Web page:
James W. C. White

My teaching interests at the undergraduate level focus on human interactions with the environment, as well as general geosciences. I have a strong commitment to undergraduate education in this area, as I believe that an educated citizenry is important in ensuring that reasonable environmental policy is made and implemented. I teach and helped to develop a large lecture class, Introduction to Environmental Studies (ENVS 1000). This course covers the broad spectrum of environmental studies, from the social to the natural sciences.  In addition, I developed and teach a large upper level undergraduate course, GEOL 3520, Environmental Issues. This course addresses our present and future energy sources, and how those energy sources affect the Earth’s systems, including climate and biogeochemistry. At the graduate level, I teach courses in my research specialty, stable isotope geochemistry and biogeochemistry.  I have also taught the ENVS Honor’s course, and supervised the ENVS Internship Program. I have also been relatively successful in securing funding for education at CU. With a number of other faculty at CU, I have had grants funded by NASA (Earth System Science Education), as well as a multi-million dollar NSF-IGERT graduate training grant. This grant supported 13 graduate students per year for five years in an experiment in team building, disciplinary silo breaking, and co-educating social science, natural science, and journalism graduate students in carbon cycle dynamics, economics and policy.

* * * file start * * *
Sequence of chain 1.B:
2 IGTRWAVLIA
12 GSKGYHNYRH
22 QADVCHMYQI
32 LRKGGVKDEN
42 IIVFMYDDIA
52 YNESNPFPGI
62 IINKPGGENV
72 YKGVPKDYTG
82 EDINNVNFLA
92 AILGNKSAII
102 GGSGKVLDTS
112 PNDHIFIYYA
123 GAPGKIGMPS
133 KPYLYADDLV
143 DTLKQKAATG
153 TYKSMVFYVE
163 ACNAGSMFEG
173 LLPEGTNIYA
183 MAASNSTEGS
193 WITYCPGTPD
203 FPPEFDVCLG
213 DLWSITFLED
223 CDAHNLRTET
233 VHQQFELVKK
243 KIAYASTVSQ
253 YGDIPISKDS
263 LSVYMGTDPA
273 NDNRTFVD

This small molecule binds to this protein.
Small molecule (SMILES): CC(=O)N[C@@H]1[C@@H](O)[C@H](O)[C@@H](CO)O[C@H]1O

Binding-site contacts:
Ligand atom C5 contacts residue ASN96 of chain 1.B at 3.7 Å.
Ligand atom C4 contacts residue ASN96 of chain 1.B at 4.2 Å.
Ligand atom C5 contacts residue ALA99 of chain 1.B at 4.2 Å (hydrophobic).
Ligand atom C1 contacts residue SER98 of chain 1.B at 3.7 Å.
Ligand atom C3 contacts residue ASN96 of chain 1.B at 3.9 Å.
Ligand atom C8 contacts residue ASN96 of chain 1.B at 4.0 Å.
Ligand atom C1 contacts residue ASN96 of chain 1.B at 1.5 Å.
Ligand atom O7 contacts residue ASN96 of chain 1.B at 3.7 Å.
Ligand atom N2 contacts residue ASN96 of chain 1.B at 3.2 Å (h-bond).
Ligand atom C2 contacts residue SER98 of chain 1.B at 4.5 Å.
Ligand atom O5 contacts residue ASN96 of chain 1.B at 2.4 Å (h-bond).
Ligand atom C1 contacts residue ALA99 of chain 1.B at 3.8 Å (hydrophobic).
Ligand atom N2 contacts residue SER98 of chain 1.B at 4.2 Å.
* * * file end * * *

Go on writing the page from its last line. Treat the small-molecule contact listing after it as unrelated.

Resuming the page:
Current Courses

  • ENVS/GEOL 3520: Environmental Issues in Geosciences


Past Courses

  • ENVS 1000: Introduction to Environmental Studies
  • ENVS 3930: Internship in Environmental Studies
  • ENVS 4990: Senior Thesis in Environmental Studies
  • ENVS 5900: Carbon, Climate, and Society
  • GEOL 1070: Global Change
  • GEOL 1110: Global Change Lab
  • GEOL 5700: Environmental Isotopes
  • GEOL 5700: Current Literature in Global Change Research

Postdocs & Students